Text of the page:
• Republican gubernatorial candidate Roy Moore gained 1700 followers on Twitter in one day. And speaking of oddities, you should check out who he has been following on Twitter (or at least was at the time I drafted this post): In looking at about two dozen of the thousands that he is following, I found a Senior Web Manager for a department store in London, an entrepreneurial lawyer from Morelia, Mexico, Ms. United States of 2008-09 (from NY/NJ), a cigar-smoking Israeli woman who co-founded Twitter Analyzer, and a Nairobi, Kenyan who is making the easiest money and wants to tell you how you can too. Not that there is anything wrong with that.
  • A new and mysterious group called the New Sons of Liberty set the Alabama political world abuzz when it reserved TV ad time in the last days of the campaign for an ad buy of more than a million dollars. Speculation ran rampant about what candidate(s) would be the beneficiary or target of the ad buy, but the ad buy was cancelled the day before it was supposed to begin.
  • The campaign of Democratic gubernatorial candidate Ron Sparks put out a press release [.pdf] saying that “[Primary rival Artur] Davis pays kool-aid-drinking bloggers to misinform the rest of us, claiming that the gaming positions of Ron Sparks and Artur Davis are IDENTICAL.” Really? Bloggers are getting paid by a candidate? What bloggers? How does the Sparks campaign know this? I found this to be a fairly extraordinary claim to put out in a press release, but the Sparks campaign never responded to my email with these questions. Left in Alabama had a lot of fun with it though – including surveying state bloggers on the matter.
  • Last June, GOP Congressional candidate Les Phillip held a fundraiser with Mike Huckabee as the speaker and lost over $25,000 on the event.
  • Republican state Senator Charles Bishop stepped down from the Senate and decided to run for the state House in House District 14 – apparently because of his dislike for incumbent Ken Guin, the House Majority Leader for the Democrats.
  • Republican gubernatorial candidate Tim James told staffers of the University of Alabama student newspaper in an off-handed remark that as governor he would not cut the salary of Alabama head football coach Nick Saban. (James’ father Fob was a football star at rival Auburn.) All well and good, but after his campaign tweeted, “Dispelling another untruth from the Byrne camp: I will neither be firing nor cutting Coach Saban’s salary if elected,” the remark went supernova. After re-tweets, an explosive radio segment with Paul Finebaum (who said “James turned a mild tempest in a teapot into a nuclear war”), and finger-pointing, we find James at a press conference wearing a “Saban Rules” cap. Alabama politics and Alabama football… when worlds collide.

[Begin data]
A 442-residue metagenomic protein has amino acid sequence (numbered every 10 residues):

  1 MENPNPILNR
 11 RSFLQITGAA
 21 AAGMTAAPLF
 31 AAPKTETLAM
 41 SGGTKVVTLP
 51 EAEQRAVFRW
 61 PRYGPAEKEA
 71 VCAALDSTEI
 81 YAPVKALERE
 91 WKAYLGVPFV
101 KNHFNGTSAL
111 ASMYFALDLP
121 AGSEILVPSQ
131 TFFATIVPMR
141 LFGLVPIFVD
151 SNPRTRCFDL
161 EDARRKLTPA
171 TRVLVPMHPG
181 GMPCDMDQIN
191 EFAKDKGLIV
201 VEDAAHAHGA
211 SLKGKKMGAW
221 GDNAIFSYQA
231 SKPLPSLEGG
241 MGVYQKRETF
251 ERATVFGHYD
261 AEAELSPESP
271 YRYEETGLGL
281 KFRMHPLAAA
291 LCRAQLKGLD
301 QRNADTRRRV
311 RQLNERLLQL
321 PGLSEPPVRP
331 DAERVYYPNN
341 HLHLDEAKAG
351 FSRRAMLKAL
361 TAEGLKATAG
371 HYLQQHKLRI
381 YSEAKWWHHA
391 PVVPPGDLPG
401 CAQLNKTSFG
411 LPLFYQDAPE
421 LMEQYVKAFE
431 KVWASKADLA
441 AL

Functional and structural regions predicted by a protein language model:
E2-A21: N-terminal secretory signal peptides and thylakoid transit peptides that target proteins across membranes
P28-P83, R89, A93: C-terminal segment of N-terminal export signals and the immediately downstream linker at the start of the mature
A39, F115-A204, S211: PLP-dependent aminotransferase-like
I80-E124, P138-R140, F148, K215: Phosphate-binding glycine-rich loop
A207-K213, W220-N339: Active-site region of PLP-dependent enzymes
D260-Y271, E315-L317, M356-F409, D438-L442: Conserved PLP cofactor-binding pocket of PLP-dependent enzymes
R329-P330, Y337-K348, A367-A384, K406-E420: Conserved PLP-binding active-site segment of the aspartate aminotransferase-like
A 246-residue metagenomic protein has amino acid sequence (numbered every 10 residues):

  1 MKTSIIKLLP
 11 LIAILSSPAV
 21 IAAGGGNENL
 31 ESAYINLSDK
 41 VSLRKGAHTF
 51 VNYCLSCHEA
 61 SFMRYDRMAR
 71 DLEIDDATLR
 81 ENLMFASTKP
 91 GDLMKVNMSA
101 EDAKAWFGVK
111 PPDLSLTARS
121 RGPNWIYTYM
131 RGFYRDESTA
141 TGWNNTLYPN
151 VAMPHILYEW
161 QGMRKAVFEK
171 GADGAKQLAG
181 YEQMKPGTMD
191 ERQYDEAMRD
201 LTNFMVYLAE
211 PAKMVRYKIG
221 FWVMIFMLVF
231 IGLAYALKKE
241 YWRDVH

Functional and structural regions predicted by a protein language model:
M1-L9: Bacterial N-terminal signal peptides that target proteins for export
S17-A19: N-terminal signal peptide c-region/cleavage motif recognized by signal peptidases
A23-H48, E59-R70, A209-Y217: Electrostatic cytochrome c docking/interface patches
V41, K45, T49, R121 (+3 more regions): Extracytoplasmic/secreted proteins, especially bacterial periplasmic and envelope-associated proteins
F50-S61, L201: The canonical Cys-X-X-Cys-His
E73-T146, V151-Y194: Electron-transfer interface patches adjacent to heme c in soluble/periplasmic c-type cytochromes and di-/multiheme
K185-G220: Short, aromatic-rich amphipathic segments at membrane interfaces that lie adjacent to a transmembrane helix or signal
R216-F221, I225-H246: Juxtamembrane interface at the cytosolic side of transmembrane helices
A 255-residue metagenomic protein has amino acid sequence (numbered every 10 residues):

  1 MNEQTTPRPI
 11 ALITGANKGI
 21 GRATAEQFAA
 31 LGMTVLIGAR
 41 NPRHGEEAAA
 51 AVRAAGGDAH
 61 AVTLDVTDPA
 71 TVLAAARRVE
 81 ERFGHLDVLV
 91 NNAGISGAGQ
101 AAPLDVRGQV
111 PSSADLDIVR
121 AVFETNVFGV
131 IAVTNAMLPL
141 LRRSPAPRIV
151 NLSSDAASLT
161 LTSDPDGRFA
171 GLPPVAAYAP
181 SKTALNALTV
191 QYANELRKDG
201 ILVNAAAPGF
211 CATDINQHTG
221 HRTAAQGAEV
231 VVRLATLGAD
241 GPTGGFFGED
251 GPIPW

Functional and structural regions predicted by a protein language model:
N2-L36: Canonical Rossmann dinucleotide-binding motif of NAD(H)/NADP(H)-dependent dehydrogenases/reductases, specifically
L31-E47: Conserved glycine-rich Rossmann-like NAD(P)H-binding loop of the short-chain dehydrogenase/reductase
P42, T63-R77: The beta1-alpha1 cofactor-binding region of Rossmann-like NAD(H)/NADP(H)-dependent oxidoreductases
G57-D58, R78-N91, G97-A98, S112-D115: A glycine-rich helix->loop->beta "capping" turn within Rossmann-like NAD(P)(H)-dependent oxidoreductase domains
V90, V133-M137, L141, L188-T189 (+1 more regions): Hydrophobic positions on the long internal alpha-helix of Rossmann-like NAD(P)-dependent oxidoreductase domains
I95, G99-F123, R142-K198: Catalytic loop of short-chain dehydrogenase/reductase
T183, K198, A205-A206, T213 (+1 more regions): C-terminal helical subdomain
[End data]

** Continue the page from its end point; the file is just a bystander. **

• In the trial of Judge Herman Thomas, state Senator Vivian Figures and her son testified against Thomas. He was acquitted, and now Thomas is challenging Figures for the Democratic nomination for the Senate District 33 seat. Nothing personal, I’m sure.

Note that we didn’t even get into the oddities of the Tim James commercials with the pauses, the ambling, and the unusual pacing of the ads that made this parody so fun.

I’m sure I’ve overlooked some oddities that should be included. What would be on your list?

Legislative Dispatch

A Look from the Rearview Mirror

This Thursday will mark the last day of the legislative Session.  For some, it was a Session that seemed would never end.  For others, it was one that ended much too quickly.  It may be early, yet, to write an obit on this Session, but as we approach the finish line, some perspective may be in order.


Putting Students First

As you know, a very important piece of legislation will be presented for our consideration in the House tomorrow in Montgomery – Senate Bill 310 – the “Students First” tenure and fair dismissal reform bill. Like me, many House members have been inundated with phone calls and emails from opponents of this bill, and some have been [...]

Legislative Transparency

There are a lot of issues to debate before we begin the final days of this session. In fact, I am quite certain there will be some comments on this post debating many of them. Before we get into the last seven day of the session I wanted to bring up a topic that [...]

Daily News